The three Republicans on the ballot for the Arizona Corporation Commission prevailed over their two Democratic counterparts on Tuesday.
Incumbent Bob Burns kept his seat and will be joined by Andy Tobin and Boyd Dunn, the latter holding a narrow lead over Democratic candidates Tom Chabin and Bill Mundell as of early Wednesday morning, according to the Associated Press.
The race for three of the five seats on the state’s utility watchdog placed a heavy emphasis on the value of rooftop solar and the role that regulated utilities should be allowed to play in commission elections.
The issue of dark money from utilities dates back to the 2014 election, when it was alleged that the state’s largest utility, Arizona Public Service, gave millions to political action committees backing candidates in that year’s commission election.
The parent of APS contributed nearly $4 million to the 2016 race in the two weeks leading up to the election to back the Republican candidates, AP reported, while SolarCity spent around $2.4 million in support of Burns and Mundell.
Republican Burns, who served in the Arizona Legislature for nearly 20 years, has been re-elected to his final term due to term limits. He spent much of the campaign pushing for a requirement that commission-regulated utilities disclose any campaign donations.
“We need to get some kind of mechanism in place so that we can have disclosure in the event that any utilities regulated by the commission decide to participate in the Corporation Commissioners’ campaign,” he said.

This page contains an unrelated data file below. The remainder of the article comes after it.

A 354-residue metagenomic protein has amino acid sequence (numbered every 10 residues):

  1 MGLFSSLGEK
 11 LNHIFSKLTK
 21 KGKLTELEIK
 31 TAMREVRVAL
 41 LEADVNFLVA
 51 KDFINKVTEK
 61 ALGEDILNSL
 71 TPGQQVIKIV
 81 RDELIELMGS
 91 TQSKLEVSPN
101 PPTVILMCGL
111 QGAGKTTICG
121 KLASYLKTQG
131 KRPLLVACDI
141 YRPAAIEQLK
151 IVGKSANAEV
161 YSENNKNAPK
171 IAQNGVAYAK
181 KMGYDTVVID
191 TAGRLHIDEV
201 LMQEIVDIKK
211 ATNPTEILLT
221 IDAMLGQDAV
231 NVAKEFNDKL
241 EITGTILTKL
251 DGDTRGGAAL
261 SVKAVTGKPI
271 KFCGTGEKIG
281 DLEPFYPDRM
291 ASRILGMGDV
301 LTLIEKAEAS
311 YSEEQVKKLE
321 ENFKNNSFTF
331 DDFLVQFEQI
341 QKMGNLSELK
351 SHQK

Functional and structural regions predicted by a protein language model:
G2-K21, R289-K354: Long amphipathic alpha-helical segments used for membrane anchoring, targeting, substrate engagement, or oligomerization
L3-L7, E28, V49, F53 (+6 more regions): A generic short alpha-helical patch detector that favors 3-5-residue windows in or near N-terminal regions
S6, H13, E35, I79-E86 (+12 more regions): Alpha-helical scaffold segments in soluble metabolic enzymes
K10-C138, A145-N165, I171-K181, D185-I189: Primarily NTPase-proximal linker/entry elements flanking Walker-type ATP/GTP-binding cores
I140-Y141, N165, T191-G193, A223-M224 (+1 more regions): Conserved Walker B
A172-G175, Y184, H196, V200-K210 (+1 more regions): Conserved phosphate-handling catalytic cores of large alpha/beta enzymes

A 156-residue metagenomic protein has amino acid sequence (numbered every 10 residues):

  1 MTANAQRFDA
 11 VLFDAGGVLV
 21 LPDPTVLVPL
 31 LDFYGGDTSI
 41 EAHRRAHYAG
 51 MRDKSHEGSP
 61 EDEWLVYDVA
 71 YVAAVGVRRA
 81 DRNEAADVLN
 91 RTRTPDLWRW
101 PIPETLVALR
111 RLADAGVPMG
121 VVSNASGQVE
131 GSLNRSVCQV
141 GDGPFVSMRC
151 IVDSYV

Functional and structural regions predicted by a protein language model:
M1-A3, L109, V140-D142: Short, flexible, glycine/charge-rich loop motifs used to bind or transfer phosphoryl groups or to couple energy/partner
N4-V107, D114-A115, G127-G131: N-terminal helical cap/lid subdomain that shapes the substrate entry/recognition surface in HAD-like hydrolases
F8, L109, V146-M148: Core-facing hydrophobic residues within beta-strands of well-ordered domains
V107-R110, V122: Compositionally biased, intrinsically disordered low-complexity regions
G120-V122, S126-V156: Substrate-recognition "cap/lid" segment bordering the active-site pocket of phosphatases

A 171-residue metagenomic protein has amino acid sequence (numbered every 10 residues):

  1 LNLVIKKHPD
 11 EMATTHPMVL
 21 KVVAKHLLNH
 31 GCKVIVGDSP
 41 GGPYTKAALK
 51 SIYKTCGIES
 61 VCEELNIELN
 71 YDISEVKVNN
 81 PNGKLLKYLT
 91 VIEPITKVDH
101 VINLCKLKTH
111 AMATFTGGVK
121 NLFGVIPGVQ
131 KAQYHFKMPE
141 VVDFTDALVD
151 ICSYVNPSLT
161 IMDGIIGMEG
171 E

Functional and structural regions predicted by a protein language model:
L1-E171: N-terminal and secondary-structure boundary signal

Incumbent Republican Tobin ran a campaign for his first elected term on the commission after being appointed to fill the vacancy that Susan Bitter Smith’s resignation created in 2015. Prior to the appointment, he served in the Arizona House of Representatives for eight years. Tobin has said issues regarding solar power need to be put to bed so the commission can start work on other issues confronting the state.
“You have 300 small water companies around the state. You have 3,000 miles of rail. You have 2,500 [railroad] crossings, and nobody talks about those things,” said Tobin.
Republican Dunn served as mayor of Chandler from 2002 to 2011 and was a Maricopa County Superior Court judge from 2011 to 2015. His work on the bench is the kind of experience the commission needs, he said during his campaign.
“The Corporation Commission is designed by the Constitution to be a quasi-judicial process,” said Dunn. “That means every decision needs to be made by commissioners based on the evidence presented at the time of the hearing without prejudgments or a predisposition or influenced by any outside interests.”